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  • Writer's pictureRose High Bear

Celebrating Four Years!

Blue Elderberry plant starts surviving the snowfall

We are celebrating our fourth anniversary on May 23. Our team at Elderberry Wisdom Farm is celebrating our fourth year of operations this month. Our film producer, Sam Forencich, has produced a short film to share with our community. You can see it at (also see description below: Meet Our Interns).

Looking back, we recognize that our growth has been dynamic, but not void of issues. First of all, we formed during the COVID-19 Pandemic. It impacted all of our projects and affected all of our people, including our board of directors, our staff, our consultants and our interns. It was painful to witness suffering that stretched across America and the world, but especially losses experienced within our own small Native communities here in the Northwest. We experienced deaths and other personal losses, including the loss of treasured elders, loss of livelihoods, loss of health.

We feel grateful to Great Spirit that we survived. Our spiritual leaders tell us that when we are faced with tests and difficulties, our resilience will grow in proportion to the threats. We have experienced this truth, and are continuing to strengthen our services and cherish our partnerships and accomplishments.

Another issue: We have prepared for over a decade to face climate issues increasingly affecting our communities. They continue to emerge as we speak, threatening our families, our communities and our businesses, especially the unbelievably deadly wildfires swept by the wind in 2020. Some raged within miles of our farm here in Marion County over Labor Day weekend.

In response, our elders provided guidance to move forward with our work. Consultation between indigenous peoples from all over the world, and exemplary leaders of all colors of mankind, reminded us that we will succeed despite drought, floods, winds, fire or any other threat. Acknowledging that the wisdom of our ancestors is still alive and supports us in times of need, our endurance and resilience continues to grow and strengthen our capacity to succeed.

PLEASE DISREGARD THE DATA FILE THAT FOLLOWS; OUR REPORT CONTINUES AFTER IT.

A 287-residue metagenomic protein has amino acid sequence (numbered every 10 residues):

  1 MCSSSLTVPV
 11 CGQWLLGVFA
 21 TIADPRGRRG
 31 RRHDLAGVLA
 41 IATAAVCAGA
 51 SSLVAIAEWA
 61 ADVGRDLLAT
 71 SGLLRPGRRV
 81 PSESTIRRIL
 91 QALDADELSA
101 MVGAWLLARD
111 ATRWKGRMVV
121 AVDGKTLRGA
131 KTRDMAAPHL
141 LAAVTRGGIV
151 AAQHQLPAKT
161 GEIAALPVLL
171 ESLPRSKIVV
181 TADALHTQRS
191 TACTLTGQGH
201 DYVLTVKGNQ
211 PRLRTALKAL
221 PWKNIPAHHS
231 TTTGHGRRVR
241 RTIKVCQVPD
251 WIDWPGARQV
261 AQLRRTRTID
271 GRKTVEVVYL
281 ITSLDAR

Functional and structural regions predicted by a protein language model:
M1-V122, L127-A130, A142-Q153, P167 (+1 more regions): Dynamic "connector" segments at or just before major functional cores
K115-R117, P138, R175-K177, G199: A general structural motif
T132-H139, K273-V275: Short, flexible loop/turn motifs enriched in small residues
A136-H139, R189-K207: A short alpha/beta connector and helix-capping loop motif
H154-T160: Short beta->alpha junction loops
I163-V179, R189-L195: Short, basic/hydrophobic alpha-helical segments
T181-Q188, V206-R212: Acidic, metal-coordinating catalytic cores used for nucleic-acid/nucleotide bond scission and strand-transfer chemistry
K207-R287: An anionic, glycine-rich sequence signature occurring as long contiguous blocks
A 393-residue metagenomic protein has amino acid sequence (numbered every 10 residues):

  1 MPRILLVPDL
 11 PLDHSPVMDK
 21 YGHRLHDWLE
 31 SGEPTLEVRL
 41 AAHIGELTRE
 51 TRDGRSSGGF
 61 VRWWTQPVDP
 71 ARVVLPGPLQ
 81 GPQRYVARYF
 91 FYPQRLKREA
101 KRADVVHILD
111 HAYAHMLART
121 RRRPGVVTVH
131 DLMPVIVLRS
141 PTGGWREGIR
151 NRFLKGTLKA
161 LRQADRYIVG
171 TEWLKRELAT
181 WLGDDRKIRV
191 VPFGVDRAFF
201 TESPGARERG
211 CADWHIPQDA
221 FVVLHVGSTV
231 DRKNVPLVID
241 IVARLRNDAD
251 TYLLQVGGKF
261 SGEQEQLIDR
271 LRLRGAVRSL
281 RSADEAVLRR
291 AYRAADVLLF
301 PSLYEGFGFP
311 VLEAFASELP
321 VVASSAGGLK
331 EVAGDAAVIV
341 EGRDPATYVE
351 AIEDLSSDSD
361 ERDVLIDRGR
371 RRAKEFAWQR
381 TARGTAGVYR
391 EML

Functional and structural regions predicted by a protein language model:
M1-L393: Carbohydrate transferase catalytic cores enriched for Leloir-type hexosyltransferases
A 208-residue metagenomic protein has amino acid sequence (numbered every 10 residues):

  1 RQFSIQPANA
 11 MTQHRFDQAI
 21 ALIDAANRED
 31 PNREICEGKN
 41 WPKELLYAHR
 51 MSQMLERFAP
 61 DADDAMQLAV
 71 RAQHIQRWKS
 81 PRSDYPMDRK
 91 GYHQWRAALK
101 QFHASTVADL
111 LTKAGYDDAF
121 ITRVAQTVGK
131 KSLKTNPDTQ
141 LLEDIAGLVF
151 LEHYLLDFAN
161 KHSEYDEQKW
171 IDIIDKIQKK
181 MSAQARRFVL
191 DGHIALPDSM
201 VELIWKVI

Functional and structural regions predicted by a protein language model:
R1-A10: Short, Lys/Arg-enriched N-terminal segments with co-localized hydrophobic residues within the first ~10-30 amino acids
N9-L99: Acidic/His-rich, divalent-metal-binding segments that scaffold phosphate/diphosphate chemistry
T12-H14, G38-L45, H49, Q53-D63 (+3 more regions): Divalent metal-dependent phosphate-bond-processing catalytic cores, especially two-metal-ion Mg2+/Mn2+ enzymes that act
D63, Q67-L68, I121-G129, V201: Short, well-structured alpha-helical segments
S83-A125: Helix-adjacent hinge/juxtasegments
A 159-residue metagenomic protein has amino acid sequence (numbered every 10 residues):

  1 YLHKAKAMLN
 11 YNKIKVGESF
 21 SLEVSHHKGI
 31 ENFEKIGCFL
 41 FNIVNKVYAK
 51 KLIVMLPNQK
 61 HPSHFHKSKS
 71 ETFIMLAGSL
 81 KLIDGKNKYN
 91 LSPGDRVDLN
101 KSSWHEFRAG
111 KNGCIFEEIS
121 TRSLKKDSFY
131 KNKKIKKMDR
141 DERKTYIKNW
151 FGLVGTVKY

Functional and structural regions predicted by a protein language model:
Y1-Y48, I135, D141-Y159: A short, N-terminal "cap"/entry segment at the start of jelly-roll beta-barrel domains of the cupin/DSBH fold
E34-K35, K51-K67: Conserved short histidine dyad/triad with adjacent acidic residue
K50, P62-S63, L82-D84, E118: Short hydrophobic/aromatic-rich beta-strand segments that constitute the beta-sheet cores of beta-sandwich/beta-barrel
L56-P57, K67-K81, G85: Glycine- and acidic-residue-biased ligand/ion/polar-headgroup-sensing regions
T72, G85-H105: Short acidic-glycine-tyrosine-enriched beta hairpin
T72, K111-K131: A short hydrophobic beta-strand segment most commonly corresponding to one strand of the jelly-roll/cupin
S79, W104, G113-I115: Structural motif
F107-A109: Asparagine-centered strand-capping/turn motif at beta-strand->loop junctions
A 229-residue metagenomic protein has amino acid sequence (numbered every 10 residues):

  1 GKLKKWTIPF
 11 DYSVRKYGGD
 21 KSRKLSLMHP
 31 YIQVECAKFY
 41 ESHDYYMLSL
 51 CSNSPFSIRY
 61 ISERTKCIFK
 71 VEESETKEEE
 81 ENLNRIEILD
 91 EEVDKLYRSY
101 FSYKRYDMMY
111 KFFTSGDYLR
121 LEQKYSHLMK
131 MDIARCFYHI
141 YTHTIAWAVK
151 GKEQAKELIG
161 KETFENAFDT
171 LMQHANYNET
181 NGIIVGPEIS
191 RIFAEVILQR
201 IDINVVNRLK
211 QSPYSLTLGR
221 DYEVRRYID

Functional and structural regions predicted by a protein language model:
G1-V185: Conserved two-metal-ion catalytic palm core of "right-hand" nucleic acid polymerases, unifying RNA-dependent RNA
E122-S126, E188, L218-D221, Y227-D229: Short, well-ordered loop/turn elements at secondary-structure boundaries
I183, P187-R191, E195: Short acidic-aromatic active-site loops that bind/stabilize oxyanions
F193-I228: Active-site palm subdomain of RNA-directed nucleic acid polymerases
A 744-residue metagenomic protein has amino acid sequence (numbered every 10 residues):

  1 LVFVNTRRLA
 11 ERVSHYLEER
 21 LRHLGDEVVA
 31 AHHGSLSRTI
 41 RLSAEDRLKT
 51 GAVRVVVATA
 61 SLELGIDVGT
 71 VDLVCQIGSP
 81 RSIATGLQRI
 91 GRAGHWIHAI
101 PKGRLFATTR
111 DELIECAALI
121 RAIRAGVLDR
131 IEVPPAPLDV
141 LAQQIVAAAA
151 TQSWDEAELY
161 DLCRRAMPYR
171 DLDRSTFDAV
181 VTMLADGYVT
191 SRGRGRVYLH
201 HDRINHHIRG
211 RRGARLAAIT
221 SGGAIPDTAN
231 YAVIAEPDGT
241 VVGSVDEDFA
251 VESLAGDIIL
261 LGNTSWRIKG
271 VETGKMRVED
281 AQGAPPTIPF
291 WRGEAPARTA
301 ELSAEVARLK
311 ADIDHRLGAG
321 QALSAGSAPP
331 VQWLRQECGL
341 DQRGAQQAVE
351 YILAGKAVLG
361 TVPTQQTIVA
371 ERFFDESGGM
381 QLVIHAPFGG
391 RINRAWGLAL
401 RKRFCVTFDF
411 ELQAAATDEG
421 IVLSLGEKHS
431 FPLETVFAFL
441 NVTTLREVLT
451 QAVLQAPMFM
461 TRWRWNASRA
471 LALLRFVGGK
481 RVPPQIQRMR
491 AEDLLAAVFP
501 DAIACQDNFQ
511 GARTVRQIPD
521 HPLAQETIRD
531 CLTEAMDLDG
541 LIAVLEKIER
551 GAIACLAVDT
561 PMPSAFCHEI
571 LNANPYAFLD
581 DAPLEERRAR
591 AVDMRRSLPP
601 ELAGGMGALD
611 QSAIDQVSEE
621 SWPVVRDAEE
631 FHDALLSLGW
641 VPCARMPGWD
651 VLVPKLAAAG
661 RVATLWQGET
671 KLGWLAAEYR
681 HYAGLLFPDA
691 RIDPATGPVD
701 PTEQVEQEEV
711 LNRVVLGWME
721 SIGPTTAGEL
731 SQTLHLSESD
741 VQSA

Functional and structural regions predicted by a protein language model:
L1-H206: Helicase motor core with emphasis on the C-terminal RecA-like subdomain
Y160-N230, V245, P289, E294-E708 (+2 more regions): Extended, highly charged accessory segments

Postponement of the sacred Native ceremonies we hold annually further separated our people from their communities and other sources of strength. They ceased temporarily due to the pandemic, but we are now recovering from the past three years and preparing to dance again starting in May and again in July. We see a bright future where our vision to restore traditional First Foods can help our people provide healthy foods and medicines to our communities.

We are now looking ahead to this fourth anniversary and determining how we can help our communities fulfill multiple needs.

First and foremost is the need for land access. In order for our Native farmers, ranchers and habitat restoration specialists to grow and prosper, we need access to land. When Elderberry Wisdom Farm recently lost our organic farm land lease, we became painfully aware that we cannot succeed without access to farm and ranchland. Multiple partners, including Michelle Week’s Good Rain Farm, Nellie at Oregon Agriculture Trust and Oregon Farm Link team at Friends of Family Farmers, stepped up to help us find new organic farm and ranch land. We are already blessed with options, plus a five-year opportunity to partner with Oregon Tilth and new discussions with the Oregon Food Bank. We will relocate by this fall to our new site where we will continue to offer our experiential service learning to our interns and our community.

Another important need is being fulfilled. We asked our voices to be heard by our colleagues, including the USDA, focusing upon the 2018 Farm Bill. Native agricultural leaders requested support to fulfill needs unique to Indian Country, and our voice was heard. USDA accepted 63 provisions that now assists Indian Country with diverse issues. Native Leaders, including Elderberry Wisdom Farm, have submitted requests to the 2023 Farm Bill trusting that additional support will remove roadblocks and strengthen food sovereignty among tribes and Native communities. Native producers, supported by the Intertribal Agriculture Council, the Native Farm Bill Coalition, and the Indigenous Food and Agriculture Initiative, are asking to grow and provide traditional First Foods that will strengthen health and wellness of our people, and lead to self-determination, and social and economic success.

Much of our success can be attributed not just to our brilliant Native team, a steady group of volunteers, and our partners who have enthusiastically supported our growth by offering to integrate their Western science expertise with our traditional knowledges. We say Pilmayaye, Wopila, Mitakuye Oyasin.

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